IN TEMPORAL ARTERITIS, when the inflamed arteries are painful, tender, enlarged, nodular, and pulseless, cursory examination of the vessels will reveal the diagnosis. It has been my personal experience, however, that in many cases none of these classic descriptive terms apply; for example, headache may be minimal or absent, the vessels instead of being swollen no larger in diameter than normal, and the pulses retained. In such cases, reliance usually is placed on arterial biopsy in making the correct diagnosis which, unfortunately, is often established only after permanent unilateral or bilateral blindness has occurred.
It is the purpose of this brief note to reemphasize the great value of careful palpation of the superficial temporal artery and its branches in detecting the presence of temporal arteritis in patients whose arteries are not frankly involved.1 When the vessels are the seat of arteritis, the arterial wall is increased several times in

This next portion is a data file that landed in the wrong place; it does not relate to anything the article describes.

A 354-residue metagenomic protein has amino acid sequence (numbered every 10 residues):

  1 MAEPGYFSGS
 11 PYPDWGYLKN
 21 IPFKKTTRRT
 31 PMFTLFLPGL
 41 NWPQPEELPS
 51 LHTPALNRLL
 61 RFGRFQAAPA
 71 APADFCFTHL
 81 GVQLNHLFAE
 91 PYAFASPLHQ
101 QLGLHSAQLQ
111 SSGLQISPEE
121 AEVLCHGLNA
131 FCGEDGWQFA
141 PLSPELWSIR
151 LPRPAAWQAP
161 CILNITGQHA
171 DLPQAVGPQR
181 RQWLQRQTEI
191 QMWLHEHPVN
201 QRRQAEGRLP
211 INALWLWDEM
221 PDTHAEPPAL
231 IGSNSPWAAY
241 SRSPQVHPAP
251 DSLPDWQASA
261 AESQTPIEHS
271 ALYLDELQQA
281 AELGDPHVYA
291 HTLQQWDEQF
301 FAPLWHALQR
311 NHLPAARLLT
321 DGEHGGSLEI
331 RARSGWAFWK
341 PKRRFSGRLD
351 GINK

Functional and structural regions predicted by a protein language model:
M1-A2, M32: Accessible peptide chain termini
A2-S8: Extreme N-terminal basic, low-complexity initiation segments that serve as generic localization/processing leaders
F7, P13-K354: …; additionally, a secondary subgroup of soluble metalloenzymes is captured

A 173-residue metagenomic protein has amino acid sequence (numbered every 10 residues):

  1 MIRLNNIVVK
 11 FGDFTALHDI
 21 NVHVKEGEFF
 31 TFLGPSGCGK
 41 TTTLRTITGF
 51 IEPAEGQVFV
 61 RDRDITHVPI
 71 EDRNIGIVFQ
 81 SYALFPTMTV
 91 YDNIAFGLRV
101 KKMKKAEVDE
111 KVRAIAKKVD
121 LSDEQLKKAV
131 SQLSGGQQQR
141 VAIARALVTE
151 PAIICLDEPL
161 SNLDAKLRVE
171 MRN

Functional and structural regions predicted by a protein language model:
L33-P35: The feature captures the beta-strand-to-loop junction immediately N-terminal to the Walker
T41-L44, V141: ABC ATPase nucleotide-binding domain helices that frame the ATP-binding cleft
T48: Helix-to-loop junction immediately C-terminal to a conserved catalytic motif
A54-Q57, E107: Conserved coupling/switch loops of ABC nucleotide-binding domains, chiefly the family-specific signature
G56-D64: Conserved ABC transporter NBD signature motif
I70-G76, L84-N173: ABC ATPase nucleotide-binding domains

Fisher CM. Palpation of Arteries in Temporal ArteritisReemphasis of the Value of Careful Palpation. JAMA. 1961;175(4):325. doi:10.1001/jama.1961.63040040018016a